This is the 3rd full-length album from New York born & Texas raised rapper, singer, songwriter & producer Post Malone. Who rose to stardom in 2015 with the single “White Iverson”, which landed on his subpar debut album stoney at the tail-end of 2016. He took the following year off, but his sophomore album beerbongs & bentleys last spring showed a little bit of improvement as the songs were a lot catchier than last time around. And a little over a year later, here we are.

The title track essentially finds Post going on about some woman over a dull instrumental while the next song “Saint-Tropez” is a by the numbers club banger. The track “Enemies” with DaBaby sees the 2 talking about people who’ve turned against them over a moody instrumental while the song “Allergic” is a trite & obnoxious ballad.

The track “1,000 Bad Times” talking about how crazy this chick is over an airy instrumental while the song “Circles” is a whiny attempt at going indie pop. The track “Die for Me” with Future talks about scandalous women with Halsey providing a terrible verse from the ladies’ perspectives at the end over a drab beat while the song “On the Road” with Meek Mill & Lil Baby finds the 3 bragging over a generically atmospheric beat.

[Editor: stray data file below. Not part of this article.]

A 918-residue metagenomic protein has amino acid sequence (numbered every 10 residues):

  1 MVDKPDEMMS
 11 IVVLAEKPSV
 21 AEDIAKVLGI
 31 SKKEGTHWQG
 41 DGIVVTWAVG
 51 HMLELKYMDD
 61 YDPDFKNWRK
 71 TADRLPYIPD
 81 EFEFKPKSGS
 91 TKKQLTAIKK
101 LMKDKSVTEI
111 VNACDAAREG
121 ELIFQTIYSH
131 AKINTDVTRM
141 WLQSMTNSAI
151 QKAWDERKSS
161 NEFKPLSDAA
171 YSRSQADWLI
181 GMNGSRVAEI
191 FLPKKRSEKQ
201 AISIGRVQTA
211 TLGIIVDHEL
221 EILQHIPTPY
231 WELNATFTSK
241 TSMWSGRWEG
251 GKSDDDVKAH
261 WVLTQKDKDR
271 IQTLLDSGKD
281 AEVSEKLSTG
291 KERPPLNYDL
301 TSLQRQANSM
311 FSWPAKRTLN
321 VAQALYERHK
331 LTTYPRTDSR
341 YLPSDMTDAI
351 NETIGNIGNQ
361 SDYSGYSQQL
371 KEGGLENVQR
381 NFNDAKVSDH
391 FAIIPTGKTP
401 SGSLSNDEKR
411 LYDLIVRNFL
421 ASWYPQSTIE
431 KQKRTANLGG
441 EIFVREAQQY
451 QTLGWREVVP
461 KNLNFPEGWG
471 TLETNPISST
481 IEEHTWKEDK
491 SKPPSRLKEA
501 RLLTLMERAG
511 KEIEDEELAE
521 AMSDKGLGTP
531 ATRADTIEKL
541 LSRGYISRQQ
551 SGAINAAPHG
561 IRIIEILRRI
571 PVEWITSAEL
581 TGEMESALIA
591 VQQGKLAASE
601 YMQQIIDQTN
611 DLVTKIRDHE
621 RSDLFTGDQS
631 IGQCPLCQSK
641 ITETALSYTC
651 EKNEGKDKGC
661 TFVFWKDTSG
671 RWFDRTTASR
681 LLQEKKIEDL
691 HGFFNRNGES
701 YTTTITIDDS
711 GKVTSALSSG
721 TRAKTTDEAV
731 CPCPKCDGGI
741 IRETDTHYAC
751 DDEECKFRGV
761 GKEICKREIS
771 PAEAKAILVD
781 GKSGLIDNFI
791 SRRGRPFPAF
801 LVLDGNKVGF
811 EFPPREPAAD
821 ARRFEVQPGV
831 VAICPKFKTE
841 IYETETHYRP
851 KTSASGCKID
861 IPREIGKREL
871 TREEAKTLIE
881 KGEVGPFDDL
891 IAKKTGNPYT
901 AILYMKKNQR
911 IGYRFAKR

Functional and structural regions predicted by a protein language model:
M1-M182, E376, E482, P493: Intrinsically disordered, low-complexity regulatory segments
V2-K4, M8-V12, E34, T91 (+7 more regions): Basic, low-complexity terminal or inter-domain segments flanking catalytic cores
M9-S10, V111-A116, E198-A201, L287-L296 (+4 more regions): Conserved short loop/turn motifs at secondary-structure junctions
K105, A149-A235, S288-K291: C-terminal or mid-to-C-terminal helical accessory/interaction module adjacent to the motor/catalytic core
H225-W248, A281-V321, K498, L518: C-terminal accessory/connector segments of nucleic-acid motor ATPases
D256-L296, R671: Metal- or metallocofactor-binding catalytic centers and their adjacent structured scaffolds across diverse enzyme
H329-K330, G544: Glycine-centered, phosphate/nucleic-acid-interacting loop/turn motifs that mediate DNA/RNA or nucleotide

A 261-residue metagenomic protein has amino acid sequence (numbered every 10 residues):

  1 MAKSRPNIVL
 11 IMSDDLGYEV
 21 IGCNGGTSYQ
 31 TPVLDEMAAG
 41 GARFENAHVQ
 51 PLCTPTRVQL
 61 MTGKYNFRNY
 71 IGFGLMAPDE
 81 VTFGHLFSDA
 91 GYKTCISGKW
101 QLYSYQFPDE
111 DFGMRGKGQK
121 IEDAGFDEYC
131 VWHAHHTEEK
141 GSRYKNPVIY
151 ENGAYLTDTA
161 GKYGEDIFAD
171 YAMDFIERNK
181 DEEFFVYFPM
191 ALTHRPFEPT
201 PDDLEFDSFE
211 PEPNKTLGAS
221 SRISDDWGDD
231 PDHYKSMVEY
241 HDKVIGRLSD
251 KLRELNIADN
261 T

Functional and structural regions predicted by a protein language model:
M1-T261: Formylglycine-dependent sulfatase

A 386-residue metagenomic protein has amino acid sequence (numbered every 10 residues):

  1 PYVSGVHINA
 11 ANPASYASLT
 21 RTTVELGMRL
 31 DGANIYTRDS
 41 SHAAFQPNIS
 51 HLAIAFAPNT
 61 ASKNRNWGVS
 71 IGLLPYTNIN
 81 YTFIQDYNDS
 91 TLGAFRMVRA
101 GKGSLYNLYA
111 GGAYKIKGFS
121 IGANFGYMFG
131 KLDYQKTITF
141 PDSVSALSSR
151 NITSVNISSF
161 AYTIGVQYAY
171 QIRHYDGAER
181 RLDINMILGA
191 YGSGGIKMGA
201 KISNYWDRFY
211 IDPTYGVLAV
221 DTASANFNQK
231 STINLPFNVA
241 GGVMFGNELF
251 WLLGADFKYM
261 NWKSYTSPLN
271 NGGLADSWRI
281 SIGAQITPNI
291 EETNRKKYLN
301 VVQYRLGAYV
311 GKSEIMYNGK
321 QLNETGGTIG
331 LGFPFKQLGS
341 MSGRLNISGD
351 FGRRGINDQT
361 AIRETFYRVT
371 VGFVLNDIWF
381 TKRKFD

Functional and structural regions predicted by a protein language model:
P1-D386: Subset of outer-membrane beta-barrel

The track “Take What You Want” with Travis Scott sees the 2 diving into more romantic melodrama & not only is the instrumental equally uneventful, but the Ozzy Osbourne hook on here has to be one of the worst features I’ve heard all year. The song “I’m Gonna Be” is essentially the trap equivalent to Logic’s “Don’t Be Afraid to Be Different” minus the awful Will Smith verse while the track “Staring at the Sun” with SZA is an awkward duet about their past romances over an instrumental that’s blatantly similar to the playful “Sunflower” joint that he did with Swae Lee for Spider-Man: Into the Spider-Verse. And funny enough too, that’s the VERY next song on the album.

The track “Internet” is basically him moaning about the things people say about him online & the song “Goodbyes” talks about leaving a girl whereas Young Thug is talking about working it out with her over a bleak instrumental. The track “Myself” sounds like a total Tame Impala ripoff while the song “I Know” talks about how his love with this woman will never be duplicated over a skeletal instrumental. The torture finally ends with “Wow.”, which is a boring sequel to “Congratulations”.